Last week, without explanation the Republican-led Senate Majority killed a motion that would have moved a proposal to put the permanent fund dividend in the Alaska Constitution closer to the ballot. It was a largely expected move–most majorities oppose skipping bills out of committee–but it has given new life to the battle over the PFD.
On Monday, Senate President Pete Kelly said the decision to move SJR 1 should rest with the chairman of the Senate Judiciary Committee, Sen. John Coghill, but went on to say he had problems with putting a “government check” in Alaska’s constitution.
“Strangely enough, we are getting information from different districts that favor that, but right now that’s purely a chairman’s priority to bring that up or not,” he said during Monday’s Senate Majority news conference. “It isn’t as if we haven’t discussed it among ourselves. But I think one of the biggest roadblocks it has is it enshrines a government check in the constitution. That is problematic from a number of standpoints, but for anyone who has studied history that certainly wasn’t the idea of the Founding Fathers that we would ever make payments and that would be a constitutional right.”
House Majority Coalition members seized on the comments today, adding them to a growing pile of evidence that they say proves the Senate Republicans’ opposition to all forms of taxes will lead to eliminating the PFD entirely.
“That’s what has been said a number of times on the Senate side, ‘We’re not going to pass any tax until there’s no checks going out from the government or there’s no dividend of the people’s royalty money,'” said House Finance co-chair Rep. Paul Seaton, R-Homer.
Both House Majority Leader Chris Tuck, D-Anchorage, and Seaton said the House Majority Coalition is considering support of a resolution to enshrine some form of the PFD in the Alaska constitution. The measure, they said, would still utilize earnings from the permanent fund to pay for government, which would reduce the overall dividend, but would ultimately guarantee a dividend into the future.
They’ve cast the decision as either implementing a tax and keeping a dividend (albeit a smaller one) or avoid paying taxes and lose the dividend entirely.
Kelly has said he outright opposes any new taxes because he says the state’s fiscal situation has improved enough that one isn’t needed, saying any new suggestions of taxes would be met with “mocking laughter” in the Senate.
While some senators are pushing for deep, continued cuts to state government while maintaining their opposition to a tax, Tuck said the people have had enough of cuts.
“We’ve come up with option after option after option. Now we’re looking at potentially trying to do something with oil again only because we’re out of options,” Tuck said. “I think it’s wrong that every time we come up with an idea Senator Pete Kelly–President Pete–says we’re going to put it in the trash can or mockingly laugh at that. Mocking laugh at solutions? Solutions for public education? Solutions for public safety?”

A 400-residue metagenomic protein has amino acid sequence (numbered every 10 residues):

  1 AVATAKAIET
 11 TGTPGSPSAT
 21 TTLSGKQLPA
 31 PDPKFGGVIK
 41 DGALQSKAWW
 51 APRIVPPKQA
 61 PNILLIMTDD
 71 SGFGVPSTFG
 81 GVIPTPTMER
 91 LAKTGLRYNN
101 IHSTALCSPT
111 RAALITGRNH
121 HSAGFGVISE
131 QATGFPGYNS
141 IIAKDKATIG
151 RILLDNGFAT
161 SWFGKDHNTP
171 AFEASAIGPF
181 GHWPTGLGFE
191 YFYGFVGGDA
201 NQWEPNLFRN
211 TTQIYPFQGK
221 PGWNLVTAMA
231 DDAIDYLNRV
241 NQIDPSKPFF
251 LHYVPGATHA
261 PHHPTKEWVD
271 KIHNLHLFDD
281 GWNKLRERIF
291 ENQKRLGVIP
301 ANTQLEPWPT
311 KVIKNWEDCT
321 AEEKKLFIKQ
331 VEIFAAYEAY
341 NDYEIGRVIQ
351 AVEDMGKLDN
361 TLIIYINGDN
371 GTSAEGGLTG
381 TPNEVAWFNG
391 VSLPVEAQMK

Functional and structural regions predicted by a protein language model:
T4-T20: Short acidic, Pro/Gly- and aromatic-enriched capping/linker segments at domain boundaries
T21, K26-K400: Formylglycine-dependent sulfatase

He said a constitutional amendment gives people an opportunity to sound off on the plan to pay for state government.
“In many ways, a constitutional amendment is a compact. It’s an agreement between the people and the government on how it should be spent and what it should be spent on,” he said. “We had constituent meetings over the last couple weekends. I’ve been hearing that people want essential services, they want public education, they want public safety, they want their streets plowed.”
While the House Majority Coalition’s fiscal plan also includes using the earnings reserve from the Alaska Permanent Fund (which cuts dividends), it’s sought to balance the cuts with an income tax or some other form of a tax. The diversified revenue, they argue, would stave off efforts to cut the dividend further in the future.
A growing record
Kelly’s comments are the latest in a growing argument put forward by Republican legislators that seem to favor cuts to the PFD over implementing an income tax. Here’s a few recent comments:
- “There is very little interest in seeing an income tax to sustain or perpetuate a dividend,” said Rep. Chris Birch, R-Anchorage, at a news conference a few weeks ago.
- Republicans on the House Finance Committee opposed a smaller draw on the earnings reserve of the Alaska Permanent Fund, which would have boosted dividends by $54, calling it a move to back an income tax.
Why it matters
This discussion should matter to anyone who cares about the dividend and its size, but its implications for the 2018 election could be particularly significant. Republicans outside the Legislature are currently building a message against Gov. Bill Walker that focuses on his decision to veto half of the dividend in 2016 while the Republican-led Senate is seeking to formalize such cuts in state law. Republican campaigns and Republican legislating will be at odds.
Former Sen. Mike Dunleavy quit the Senate Majority over the dividend before ultimately leaving to pursue the Republican nomination for governor. He’s pitched a vision of a fully funded dividend, no taxes and well-funded public safety.
Meanwhile, the House Majority Coalition seems to be doing its damndest to capitalize on the pro-PFD movement with its policies. It passed a haphazard budget last year that would have fully funded the PFD, and this year has cast its backing of an income tax as a way to protect the dividend into the future. Adding a pro-PFD constitutional amendment to their priorities would be the coalition’s hardest stance on the issue to date.
Who knows just how all of this will play out come election time. None of this is particularly easy to distill into a 30-second campaign ad. Will voters favor an plan that puts cuts to the PFD before an income tax, a plan that combines a PFD cut with an income tax or a promise of none of the above?